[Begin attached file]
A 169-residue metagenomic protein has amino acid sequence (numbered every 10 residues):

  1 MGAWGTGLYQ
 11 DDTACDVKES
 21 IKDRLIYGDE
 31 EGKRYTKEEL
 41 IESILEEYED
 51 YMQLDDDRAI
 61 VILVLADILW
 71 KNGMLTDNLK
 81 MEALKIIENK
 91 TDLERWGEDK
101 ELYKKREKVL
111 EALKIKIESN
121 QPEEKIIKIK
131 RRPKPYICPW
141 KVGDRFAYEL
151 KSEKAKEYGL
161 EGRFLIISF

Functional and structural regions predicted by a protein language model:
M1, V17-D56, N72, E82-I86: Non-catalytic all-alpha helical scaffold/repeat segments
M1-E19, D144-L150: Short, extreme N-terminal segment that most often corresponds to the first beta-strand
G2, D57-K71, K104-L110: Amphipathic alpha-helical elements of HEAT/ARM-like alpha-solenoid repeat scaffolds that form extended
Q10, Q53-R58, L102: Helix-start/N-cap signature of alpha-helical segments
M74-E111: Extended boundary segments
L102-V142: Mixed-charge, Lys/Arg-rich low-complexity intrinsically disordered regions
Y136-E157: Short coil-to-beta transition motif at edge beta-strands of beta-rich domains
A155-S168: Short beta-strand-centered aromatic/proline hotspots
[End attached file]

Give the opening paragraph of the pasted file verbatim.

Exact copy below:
A 169-residue metagenomic protein has amino acid sequence (numbered every 10 residues):